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Bat Mitzvah

By Steve Wulf For ESPN Magazine

The lefthanded hitter fouls off yet another pitch in the batting cage at Skydome, and as he walks away from home plate, he shows his disgust by snatching the bat with his left hand.

"Don't worry Shawn,” says a 12-year-old blonde waiting by the cage with a bat on her shoulder. "Just keep your shoulder in"

"Thanks, Jordan," he tells her. "That's a good tip."

Upon which, he turns and says, "Hi, I'm Shawn Green of the Toronto Blue Jays. Major League Baseball is holding a series of clinics this summer to give girls 8 and over a chance to improve their baseball skills." Then Green gets back in the cage and, with his honey-sweet swing, raps a pitch off the wall in center. "Watch out, guys," he says to the camera. "Look who's playing now."

"That's great, Shawn," says Russell Gabay, the head of MLB's television unit. "But can we get you back in the cage for one more shot?"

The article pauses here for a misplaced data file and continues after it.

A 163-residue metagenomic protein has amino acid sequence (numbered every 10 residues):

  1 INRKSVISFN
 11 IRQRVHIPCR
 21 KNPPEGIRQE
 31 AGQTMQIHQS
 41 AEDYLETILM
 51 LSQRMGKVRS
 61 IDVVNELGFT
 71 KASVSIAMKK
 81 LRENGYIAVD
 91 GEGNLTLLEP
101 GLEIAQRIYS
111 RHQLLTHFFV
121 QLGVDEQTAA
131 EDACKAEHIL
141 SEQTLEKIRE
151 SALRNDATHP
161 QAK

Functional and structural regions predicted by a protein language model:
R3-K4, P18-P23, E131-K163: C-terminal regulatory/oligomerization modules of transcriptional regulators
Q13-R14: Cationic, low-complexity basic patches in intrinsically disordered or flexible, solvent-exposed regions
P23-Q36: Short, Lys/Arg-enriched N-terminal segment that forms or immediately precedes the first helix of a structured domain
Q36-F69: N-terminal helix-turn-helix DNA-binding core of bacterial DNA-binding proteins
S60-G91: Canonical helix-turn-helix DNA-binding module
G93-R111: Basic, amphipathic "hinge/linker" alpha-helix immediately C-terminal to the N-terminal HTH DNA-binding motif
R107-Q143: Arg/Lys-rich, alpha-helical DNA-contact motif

"Sure," says Green "I like hitting."

As his bubbie might say, What’s not to like? Before Yankee Andy Pettitte hit Green on the left wrist with a pitch on May 28, sidelining him temporarily, the Jays' 26-year-old rightfielder and No. 3 hitter led the AL in total bases (130) and stood third in RBIs (48) and HRs (15), while batting .327. He must also like running, because he has 10 stolen bases. And the Jays' certainly like his fielding, because they're already talking up for a Gold Glove.

"When I took over, I knew Shawn was good," says Jim Fregosi, who was named Toronto manager in Spring Training. "I didn't know he was this good. He's a five-tool player. How many of those are there in baseball? Hell, if he was in New York, he'd be huge. He'd make them forget Ron Blomberg."

We'll never forget Ron Blomberg. By we, we don' mean New York baseball fans, neither did Fregosi. We are Jewish baseball lovers, keepers of the faith that, someday, another Jewish ballplayer will come along to take his place alongside Hall of Famers Hand Greenberg and Sandy Koufax.

We know every major leaguer of Jewish descent, past and present. We know that Lipman Pike was the first professional baseball player (the 1866 Philadelphia Athletics paid him $20 a week), that the Cubs haven't won since Johnny Kling stopped catching for them (1900-1911), that Moses Solomon of the 1923 Giants was "The Rabbi Of Swat," that light-hitting Moe Berg was a catcher on the 1932 All-Star tour of Japan because he was also a spy, that Al Rosen was the 1953 AL MVP, that Bo Belinsky threw a no-hitter in 1962, that Moe Drabowsky fanned six straight Dodgers in the '66 series, that Blomberg was the very first DH in 1973, that Steve Stone won the AL Cy Young in 1980.